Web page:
Tom's of Maine

Topics: Colgate-Palmolive, Tom Chappell, Marketing Pages: 6 (1784 words) Published: February 24, 2013
Summative Case Study 2

Ethics in the Workplace

Tom's of Maine: Doing Good while Doing Business

Tom's of Maine represents one of the first natural health care companies to distribute their product beyond the normal channels of health food stores.  While it continues to grow, the owners, Tom and Katie Chappell, continue to emphasize the values that got them started over 28 years ago.  The question becomes, can a small firm stay true to its founding principles and continue to grow in a fiercely competitive environment? 

For its first 15 years, Tom's of Maine looked a lot like many other new businesses.  It was started in 1970 by Tom and Katie Chappell, two people with an idea they believed in and felt others would also buy into, and financed by a small loan. Like many business startups, the company's first product was not successful. Its phosphate-free detergent was environmentally friendly but, according to founder Tom Chappell, "it didn't clean so well." Consumers did appear to be interested in "green" or environmentally friendly products, however, and the fledgling company's next products, toothpaste and soap, were more successful. 

All Tom's of Maine products were made with all-natural ingredients and packaged using recycled materials whenever possible. New personal care products, including shampoo and deodorant, were developed while avoiding the controversial practice of animal testing. This refusal caused Tom's to wait seven years and shell out about 10 times the usual sum to get the American Dental Association's seal of approval for its fluoride toothpastes. 

In 1992, Tom's deodorant accounted for 25 percent of its business. Chappell reformulated the product for ecological reasons (replacing petroleum with vegetable glycerin), but the new formulation "magnified the human bacteria that cause odor" in half its customers. After much agonizing, Chappell ordered the deodorant taken off the shelves at a cost of $400,000, or 30 percent of the firm's projected profits for the year. Dissatisfied consumers were sent refunds or the new product, along with a letter of apology.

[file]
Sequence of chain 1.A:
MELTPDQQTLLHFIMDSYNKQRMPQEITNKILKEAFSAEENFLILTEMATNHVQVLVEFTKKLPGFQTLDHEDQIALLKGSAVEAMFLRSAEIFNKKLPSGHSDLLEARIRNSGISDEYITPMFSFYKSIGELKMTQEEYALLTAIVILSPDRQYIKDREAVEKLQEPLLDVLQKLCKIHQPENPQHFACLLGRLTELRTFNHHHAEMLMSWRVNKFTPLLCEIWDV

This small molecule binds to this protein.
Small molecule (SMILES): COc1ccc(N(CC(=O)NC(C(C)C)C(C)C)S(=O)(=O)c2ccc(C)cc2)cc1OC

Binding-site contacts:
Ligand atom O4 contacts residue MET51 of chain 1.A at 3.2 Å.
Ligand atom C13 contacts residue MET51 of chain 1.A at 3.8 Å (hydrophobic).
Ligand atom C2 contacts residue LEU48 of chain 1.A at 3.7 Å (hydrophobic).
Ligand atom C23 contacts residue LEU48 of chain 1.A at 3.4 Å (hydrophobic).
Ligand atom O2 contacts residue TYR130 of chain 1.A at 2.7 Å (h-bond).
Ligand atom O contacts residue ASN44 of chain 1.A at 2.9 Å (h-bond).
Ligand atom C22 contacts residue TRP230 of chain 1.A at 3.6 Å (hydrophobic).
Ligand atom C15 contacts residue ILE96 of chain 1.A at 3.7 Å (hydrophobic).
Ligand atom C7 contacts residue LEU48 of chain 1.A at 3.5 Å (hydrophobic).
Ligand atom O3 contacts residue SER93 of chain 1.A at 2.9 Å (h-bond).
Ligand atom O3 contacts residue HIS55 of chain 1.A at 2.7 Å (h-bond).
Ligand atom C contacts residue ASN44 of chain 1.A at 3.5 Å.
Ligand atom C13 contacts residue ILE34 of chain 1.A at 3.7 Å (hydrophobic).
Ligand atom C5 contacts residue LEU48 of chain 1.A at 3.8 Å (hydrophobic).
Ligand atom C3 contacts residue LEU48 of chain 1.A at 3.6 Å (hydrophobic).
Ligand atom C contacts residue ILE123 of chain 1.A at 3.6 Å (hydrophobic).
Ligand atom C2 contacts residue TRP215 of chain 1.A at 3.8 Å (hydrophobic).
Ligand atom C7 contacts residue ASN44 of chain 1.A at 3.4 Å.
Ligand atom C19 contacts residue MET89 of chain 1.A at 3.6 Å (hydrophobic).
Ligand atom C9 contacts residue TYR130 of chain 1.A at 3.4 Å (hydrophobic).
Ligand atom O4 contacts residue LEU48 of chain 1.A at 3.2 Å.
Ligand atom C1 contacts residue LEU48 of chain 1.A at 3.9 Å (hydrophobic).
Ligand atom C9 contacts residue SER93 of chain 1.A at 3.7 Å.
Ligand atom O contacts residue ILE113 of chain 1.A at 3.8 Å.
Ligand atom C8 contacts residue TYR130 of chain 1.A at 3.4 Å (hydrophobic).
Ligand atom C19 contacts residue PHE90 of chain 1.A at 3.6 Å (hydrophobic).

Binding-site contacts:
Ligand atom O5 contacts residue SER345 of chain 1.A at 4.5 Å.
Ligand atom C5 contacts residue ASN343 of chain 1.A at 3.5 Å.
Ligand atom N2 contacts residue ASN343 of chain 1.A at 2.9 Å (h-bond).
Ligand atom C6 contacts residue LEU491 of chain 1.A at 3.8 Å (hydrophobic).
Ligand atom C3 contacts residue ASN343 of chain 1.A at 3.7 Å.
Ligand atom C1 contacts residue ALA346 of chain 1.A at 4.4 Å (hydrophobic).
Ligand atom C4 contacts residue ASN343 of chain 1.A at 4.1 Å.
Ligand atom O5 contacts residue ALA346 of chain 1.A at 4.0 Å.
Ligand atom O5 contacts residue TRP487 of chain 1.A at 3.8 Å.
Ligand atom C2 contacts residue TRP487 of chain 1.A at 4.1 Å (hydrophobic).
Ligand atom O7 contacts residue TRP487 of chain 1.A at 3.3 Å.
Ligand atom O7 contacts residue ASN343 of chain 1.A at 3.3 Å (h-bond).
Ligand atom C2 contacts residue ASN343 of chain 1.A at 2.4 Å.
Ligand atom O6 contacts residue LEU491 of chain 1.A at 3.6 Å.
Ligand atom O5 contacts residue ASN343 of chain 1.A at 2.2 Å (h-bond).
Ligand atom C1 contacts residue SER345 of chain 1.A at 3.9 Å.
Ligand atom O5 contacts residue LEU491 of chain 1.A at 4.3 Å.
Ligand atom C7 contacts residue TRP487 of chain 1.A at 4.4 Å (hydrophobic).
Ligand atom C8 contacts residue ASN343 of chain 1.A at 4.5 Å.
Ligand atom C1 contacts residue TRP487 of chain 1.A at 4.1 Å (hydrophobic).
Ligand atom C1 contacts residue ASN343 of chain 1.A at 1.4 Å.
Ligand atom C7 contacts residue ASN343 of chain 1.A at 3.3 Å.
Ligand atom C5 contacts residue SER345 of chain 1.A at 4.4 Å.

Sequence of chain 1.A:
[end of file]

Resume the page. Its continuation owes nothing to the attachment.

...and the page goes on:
Tom's of Maine recovered from this experience, but founder Tom Chappell was not happy. The company's products were a success in health food stores, and Chappell was beginning to think in terms of national distribution. He had hired a team of marketing people who had experience at major companies.  At the same time, he felt that something was missing; he was "tired of creating new brands and making money."

One pivotal event was the introduction of a baking soda toothpaste.  The product was gritty and didn't have the sweet flavor typical of commercial toothpastes, and the marketing manager told Chappell, "In all candor I don't know how we're going to sell it." Chappell insisted that the product be test marketed. It proved to be a best seller and was quickly copied by Arm and Hammer and Proctor and Gamble. It also appeared that a new product's sales potential had become more important to the company than the qualities of the product itself. "We were working for the numbers, and we got the numbers. But I was confused by success, unhappy with success" said Chappell. He later wrote, "I had made a real go of something I'd started. What more could I do in life except make more money? Where was the purpose and direction for the rest of my life?" As a result of this line of thinking in the fall of 1986, the successful businessman Tom Chappell entered Harvard Divinity School.  

The years that Chappell spent as a part-time student at the Divinity School brought him to a new understanding of his role. "For the first time in my career, I had the language I needed to debate my bean-counters" he explained. He realized that his company was his ministry.  "I'm here to succeed. But there's a qualifier. It's not to succeed at all costs, it's to succeed according to my principles.

One tangible result was a mission statement for the...
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